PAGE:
R. Anderson, sworn, said that on Monday night he was in bed asleep when he was awakened by the prisoner making a disturbance. Witness remonstrated with him and the prisoner came to his bunk and struck witness with his fist and challenged him to go out on deck and fight. Witness refused and the prisoner said he meant to murder him. He did not strike prisoner in return.

   Ernest Norman, A.B. corroborated the informer witness's statement.

   Mr. David Clarke, chief officer of the Benledi, said he was called to the forecastle and saw the prisoner, who was under the influence of drink, making a disturbance. Witness put the prisoner in irons and made him fast to one of the ringbolts on deck. He was very abusive and wanted to fight witness and the second officer. He had never seen the prisoner drink before, though he had had opportunity for obtaining drink.  As far as witness knew the men were all on good terms with each other. The captain ordered witness to release prisoner on the following morning. Witness asked him if her as sober and he replied that he was, and added, "but I am still of the  same mind as I was last night."

   Prisoner pleaded guilty and said he had no recollection of what happened on the night in question.

   His Worship sentenced prisoner to be kept in gaol during the vessel's stay in port and to pay his own expenses whilst there.

 

North China Herald, 12 June,1896

H.B.M.'S POLICE COURT.

Shanghai, 5th June

Before H. Bencraft Joly, Esq., Police Magistrate.

R. v. GRANT.

   Walter Grant was charged with being drunk and incapable in Broadway.

   Sikh Police Constable No. 107 said that on the previous day he was called to the Sailors' Home, outside which place he found the accused in a drunken condition. He tried to get into a 'ricksha and fell out. Witness took him to the station.

   Mr. James Eveleigh, the superintendent of the Sailors' Home, gave the accused a bad character, and His Worship sentenced him to ten days' imprisonment.

.  .  .  

R. v. COTTER.

   Frederick Cotter was charged with being drunk and disorderly.

   Native Police Constable No. 166 deposed to finding the prisoner in the North Szechuen Road drunk and annoying passers-by. Witness with the assistance of another constable, took him to the station.

   His Worship sentenced him to one week's imprisonment, with the alternative of a fine of $6.

.  .  .  

R. v. MORRISSY.

    Daniel Morrissy, unemployed, was charged with being drunk and incapable in the Boone Road.

   Indian Police Constable No. 166 proved the charge, and

   His Worship sentenced the accused to three days' imprisonment or to pay a fine of $2.

.  .  .  

8th June,

R. v. REGAN.

   John Regan, unemployed, was charged with stealing a coat from 947 Woosung Road, on Sunday last.

   Carl Wetsrad said that prisoner came into the house on Sunday, for what purpose he did not know. There were two other men in the place at the time. After prisoner left he missed a coat from the kitchen and gave information to the police. Witness was quite sure neither of the other men could have taken the coat.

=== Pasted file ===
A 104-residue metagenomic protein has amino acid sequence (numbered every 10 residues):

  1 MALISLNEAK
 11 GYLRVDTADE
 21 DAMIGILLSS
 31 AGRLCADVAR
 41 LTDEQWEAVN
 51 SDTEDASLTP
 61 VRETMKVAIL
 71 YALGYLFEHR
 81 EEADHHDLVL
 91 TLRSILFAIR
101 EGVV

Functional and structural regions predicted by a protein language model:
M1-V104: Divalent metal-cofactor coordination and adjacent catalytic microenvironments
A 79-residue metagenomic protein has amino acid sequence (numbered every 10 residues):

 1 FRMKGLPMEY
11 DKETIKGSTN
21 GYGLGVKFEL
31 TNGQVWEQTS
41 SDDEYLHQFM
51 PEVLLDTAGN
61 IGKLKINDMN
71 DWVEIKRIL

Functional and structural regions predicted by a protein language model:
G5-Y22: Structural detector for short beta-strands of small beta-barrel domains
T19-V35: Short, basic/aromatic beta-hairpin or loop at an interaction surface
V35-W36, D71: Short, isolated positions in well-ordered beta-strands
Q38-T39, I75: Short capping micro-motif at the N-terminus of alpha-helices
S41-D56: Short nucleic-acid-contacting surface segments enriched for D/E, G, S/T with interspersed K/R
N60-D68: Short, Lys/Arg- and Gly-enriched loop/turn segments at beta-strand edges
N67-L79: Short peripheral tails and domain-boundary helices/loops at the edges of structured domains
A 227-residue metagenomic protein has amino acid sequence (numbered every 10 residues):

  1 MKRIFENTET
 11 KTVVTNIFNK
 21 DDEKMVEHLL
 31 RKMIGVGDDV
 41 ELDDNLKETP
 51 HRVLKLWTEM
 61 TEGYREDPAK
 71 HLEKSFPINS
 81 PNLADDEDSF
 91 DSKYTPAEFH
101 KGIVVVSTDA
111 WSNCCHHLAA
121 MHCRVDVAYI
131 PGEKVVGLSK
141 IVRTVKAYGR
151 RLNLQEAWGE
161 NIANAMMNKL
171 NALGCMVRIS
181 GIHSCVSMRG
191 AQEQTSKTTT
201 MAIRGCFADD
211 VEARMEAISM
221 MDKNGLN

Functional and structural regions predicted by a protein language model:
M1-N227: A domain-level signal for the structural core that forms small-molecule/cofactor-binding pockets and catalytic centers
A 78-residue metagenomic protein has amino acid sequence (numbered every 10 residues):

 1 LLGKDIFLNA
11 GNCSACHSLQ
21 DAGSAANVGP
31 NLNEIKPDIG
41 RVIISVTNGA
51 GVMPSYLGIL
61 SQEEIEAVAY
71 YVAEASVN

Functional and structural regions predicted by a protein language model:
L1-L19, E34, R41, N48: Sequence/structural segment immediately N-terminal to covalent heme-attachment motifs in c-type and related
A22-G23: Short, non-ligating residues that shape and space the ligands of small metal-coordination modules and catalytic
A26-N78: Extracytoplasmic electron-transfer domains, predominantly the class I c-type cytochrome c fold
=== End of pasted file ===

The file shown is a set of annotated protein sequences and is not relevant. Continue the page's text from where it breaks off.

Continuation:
A native boarding house keeper was called and said that prisoner was in the habit of coming to his house to sleep. On Sunday afternoon Regan came in and produced a coat which he wanted to pledge, saying he had had no food for a whole day. He offered the coat to witness for 30 cents, which was given him. An hour afterwards the police came and made enquiries about the coat, which was at once handed over to them. Witness identified the coat worn by prosecutor as the one.

   Prisoner alleged that the coat was given to him to sell by one of the other men.

   His Worship remanded the prisoner for a day in order that the man who was said to have given him the coat might attend and give evidence.

.  .  .  

 9th June.

R. v. REGAN.

   John Regan, unemployed, was charged on remand with stealing a coat from 947 Woosung Road, on Sunday last.

   Inspector Howard said that the police had been unable to find the man named Doogan, from whom the prisoner asserted he received the coat. In fact no such person seemed to be in Shanghai, and the accused's statement was an invention.

   Evidence was given by two witnesses to the effect that the coat was hanging up when the accused came in and was missed immediately after he left the room. One witness, an old man named John McGinley, provoked a great deal of amusement in Court by his answers to questions.

   Prisoner, in reply to His Worship, elected to be dealt with summarily.

   Inspector Howard said the present was the fifth appearance of the accused in Court, the charge on two occasions being larceny.

   His Worship, in passing sentence, reviewed the facts of the case at some length, and remarked that it was only in order to get the accused out of Shanghai as quickly as possible that he gave a shorter sentence than he otherwise would. He ordered the accused to undergo one month's imprisonment, with hard labour.